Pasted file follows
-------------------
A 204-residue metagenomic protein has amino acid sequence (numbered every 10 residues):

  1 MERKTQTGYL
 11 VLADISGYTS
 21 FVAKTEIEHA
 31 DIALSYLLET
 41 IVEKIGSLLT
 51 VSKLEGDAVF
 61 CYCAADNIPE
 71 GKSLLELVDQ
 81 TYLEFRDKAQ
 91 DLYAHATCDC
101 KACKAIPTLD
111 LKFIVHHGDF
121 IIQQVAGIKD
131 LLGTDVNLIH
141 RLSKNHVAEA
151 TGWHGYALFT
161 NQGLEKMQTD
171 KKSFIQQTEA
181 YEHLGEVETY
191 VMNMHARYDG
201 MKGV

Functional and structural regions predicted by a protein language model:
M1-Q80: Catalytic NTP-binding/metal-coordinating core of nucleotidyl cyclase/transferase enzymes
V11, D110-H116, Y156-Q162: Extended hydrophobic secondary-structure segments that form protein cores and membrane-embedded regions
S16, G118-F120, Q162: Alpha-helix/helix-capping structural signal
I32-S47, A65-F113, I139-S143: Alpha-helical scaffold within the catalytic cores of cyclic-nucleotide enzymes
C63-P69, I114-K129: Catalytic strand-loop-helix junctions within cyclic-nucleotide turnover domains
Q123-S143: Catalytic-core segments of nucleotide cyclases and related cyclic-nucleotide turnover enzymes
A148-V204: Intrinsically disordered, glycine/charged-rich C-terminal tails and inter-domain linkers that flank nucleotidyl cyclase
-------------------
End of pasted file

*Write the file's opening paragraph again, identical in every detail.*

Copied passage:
A 204-residue metagenomic protein has amino acid sequence (numbered every 10 residues):